Prentice Collection: The Survey & Control of River Blindness (Onchocerciasis) in Uganda 1959

This film is held by the British Empire & Commonwealth Museum (ID: 2004/051/001).


European team tackle eradication of the fly which causes Onchoceriasis ('River Blindness'). Habitat of the fly and larvae. Exploration of the Victoria Nile for infestation sites. Construction of cross-river pipeline to carry insecticidal solution. Worker's camp and arrival of supplies. Solution (DDT and fuel oil) added to river. Checking efficiency of treatment. Aircraft dropping beer cans and milk cartons containing DDT solution into inaccessible streams.

Production / Donor Details: Mr Prentice was Senior Entomologist, Vector Control Division, Ministry of Health, Uganda, from 1951 to 1973.



The single film that composes the Prentice Collection, Similium Damnosum – Vector of Onchoceriasis, details a 1959 attempt by the Ugandan Ministry of Health to control the spread of the disease onchocerciasis. Also known as ‘river blindness’, onchocerciasis is caused by the presence in the body of a nematode worm, Onchocerca volvulus, the females of which release thousands of tiny offspring per day into the host body. Though the adult worms live within the skin, the microscopic worm larvae (‘microfilariae’) travel through the body and eventually die, at which time they cause itching, depigmentation, lymphatic problems, and blindness ( Attempts to control the disease focussed on the aquatic larval stage of the eponymous Similium damnosum fly (commonly known as the ‘Mbwa [dog] fly’, on account of its painful bites), a blood-eating fly that is the major vector of the disease. In Uganda, the fly was found to breed in ‘astronomical numbers in the many rapids which characterise the course of the Nile between Lake Victoria and Lake Kyoga’ and the affected areas suffered onchocerciasis infection rates of close to 100% (Prentice: shot list in BECM accession notes).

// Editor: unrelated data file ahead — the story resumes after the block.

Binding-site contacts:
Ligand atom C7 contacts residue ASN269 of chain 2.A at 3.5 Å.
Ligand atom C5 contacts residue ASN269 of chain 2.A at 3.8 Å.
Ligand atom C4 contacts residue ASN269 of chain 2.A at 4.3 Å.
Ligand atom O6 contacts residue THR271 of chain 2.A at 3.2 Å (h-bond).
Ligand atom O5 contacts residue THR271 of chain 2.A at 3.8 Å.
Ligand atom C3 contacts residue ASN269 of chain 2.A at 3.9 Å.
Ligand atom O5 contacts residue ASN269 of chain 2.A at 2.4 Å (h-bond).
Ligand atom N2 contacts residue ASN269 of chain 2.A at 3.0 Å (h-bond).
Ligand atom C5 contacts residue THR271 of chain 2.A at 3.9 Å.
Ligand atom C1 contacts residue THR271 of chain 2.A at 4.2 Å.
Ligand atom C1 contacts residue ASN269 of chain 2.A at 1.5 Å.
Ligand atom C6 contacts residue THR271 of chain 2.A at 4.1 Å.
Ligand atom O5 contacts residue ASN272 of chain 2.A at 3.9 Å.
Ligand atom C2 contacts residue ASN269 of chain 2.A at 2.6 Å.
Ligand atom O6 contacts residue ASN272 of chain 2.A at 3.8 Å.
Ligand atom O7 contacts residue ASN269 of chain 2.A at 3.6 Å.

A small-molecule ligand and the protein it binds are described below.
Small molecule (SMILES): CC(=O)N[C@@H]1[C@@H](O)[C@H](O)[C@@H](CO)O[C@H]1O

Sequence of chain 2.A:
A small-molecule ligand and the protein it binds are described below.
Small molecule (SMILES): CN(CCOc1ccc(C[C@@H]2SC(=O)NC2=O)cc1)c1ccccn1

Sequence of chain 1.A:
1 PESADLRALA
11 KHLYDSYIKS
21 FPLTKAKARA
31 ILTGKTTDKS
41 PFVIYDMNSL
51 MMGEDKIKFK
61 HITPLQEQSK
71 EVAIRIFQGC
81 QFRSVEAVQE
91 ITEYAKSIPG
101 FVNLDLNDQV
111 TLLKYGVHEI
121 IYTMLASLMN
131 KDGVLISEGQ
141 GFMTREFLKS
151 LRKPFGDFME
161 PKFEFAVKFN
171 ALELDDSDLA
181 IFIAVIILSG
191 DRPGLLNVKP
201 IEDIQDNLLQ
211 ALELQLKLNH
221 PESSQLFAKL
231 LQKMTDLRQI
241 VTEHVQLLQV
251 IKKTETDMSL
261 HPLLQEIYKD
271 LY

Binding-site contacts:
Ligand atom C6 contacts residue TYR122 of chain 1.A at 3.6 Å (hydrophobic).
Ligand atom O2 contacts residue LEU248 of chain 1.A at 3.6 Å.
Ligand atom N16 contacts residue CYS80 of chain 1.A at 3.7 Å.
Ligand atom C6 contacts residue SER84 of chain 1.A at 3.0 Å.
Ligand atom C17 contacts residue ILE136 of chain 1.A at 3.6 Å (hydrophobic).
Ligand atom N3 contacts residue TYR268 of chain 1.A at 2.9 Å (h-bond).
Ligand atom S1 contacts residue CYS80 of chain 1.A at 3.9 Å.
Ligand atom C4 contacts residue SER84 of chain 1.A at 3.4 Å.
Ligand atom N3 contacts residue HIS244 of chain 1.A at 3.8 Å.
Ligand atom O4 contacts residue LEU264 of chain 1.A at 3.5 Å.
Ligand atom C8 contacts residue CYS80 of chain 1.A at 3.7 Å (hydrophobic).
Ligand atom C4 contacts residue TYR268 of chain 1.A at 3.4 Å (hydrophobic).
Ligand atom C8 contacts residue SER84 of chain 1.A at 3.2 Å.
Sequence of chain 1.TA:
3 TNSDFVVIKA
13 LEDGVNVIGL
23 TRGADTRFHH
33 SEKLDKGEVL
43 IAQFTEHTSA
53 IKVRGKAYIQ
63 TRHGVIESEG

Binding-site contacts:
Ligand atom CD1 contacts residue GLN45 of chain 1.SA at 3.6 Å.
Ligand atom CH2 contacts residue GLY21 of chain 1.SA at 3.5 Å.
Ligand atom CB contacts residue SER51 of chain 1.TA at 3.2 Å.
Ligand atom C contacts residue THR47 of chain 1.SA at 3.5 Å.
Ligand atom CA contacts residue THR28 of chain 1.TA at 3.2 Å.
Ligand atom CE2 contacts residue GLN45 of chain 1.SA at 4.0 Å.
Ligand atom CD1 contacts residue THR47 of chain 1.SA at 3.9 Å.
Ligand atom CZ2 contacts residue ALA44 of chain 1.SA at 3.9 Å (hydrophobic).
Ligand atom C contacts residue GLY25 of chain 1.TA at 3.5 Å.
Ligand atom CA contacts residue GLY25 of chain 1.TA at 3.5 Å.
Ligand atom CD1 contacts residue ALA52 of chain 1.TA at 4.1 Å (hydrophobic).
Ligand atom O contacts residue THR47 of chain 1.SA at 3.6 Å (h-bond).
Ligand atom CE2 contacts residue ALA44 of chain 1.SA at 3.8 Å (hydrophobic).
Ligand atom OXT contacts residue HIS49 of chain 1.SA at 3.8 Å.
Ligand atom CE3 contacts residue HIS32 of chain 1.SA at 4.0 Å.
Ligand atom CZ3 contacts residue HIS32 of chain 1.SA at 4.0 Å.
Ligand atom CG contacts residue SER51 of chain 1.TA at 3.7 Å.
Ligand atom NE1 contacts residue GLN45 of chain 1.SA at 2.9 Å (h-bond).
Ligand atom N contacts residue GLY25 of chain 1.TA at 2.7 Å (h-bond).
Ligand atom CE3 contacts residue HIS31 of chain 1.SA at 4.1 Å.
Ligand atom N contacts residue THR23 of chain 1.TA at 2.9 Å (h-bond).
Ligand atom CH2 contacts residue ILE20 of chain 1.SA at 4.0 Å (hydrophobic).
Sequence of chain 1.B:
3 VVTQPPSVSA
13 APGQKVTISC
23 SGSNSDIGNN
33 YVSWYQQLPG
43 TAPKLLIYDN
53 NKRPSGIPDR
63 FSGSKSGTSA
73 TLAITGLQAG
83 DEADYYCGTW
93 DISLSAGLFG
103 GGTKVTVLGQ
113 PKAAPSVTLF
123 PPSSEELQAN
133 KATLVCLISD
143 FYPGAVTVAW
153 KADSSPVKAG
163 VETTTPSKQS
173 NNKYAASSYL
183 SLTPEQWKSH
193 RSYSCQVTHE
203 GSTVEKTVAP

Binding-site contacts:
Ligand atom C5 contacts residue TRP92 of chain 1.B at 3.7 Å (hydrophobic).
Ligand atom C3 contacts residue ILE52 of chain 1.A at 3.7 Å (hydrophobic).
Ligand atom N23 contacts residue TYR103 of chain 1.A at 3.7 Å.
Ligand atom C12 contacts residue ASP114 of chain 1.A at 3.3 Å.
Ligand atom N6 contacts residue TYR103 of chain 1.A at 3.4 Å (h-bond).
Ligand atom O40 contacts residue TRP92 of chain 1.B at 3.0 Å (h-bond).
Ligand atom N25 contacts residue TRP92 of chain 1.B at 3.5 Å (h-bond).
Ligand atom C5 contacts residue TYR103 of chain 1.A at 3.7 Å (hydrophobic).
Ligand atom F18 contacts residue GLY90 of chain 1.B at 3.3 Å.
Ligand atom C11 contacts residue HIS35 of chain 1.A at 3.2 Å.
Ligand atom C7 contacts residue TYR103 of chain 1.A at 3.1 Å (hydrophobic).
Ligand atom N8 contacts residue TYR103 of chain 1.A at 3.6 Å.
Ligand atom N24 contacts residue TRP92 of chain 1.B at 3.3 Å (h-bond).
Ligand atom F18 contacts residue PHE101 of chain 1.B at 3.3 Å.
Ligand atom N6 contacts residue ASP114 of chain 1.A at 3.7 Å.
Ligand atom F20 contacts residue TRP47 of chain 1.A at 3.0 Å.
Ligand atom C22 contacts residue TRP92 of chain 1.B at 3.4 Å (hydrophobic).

The particular control programme shown in the film was initiated during 1959, in order to protect the workers that would be constructing a planned hydro-electric power station at Karuma Falls, on the Victoria Nile. Control of the fly would protect labourers from both the irritation of the fly-bites (tests in the area suggested a bite-rate of 300 bites per hour) and the danger of onchocerciasis infection. Mr. Prentice, then the Senior Entomologist (Vector Control) in the Ugandan Ministry of Health, was in charge of the project. It was found that the 85km stretch of the Nile near the projected power-station – the ‘Kabalega’ Nile below the Murchison Falls, ‘simply a canal characterised by rapids interspersed with long quiet pools’ – was also the sole breeding point for the fly in the area, making effective control a real possibility (Prentice: papers in accession notes).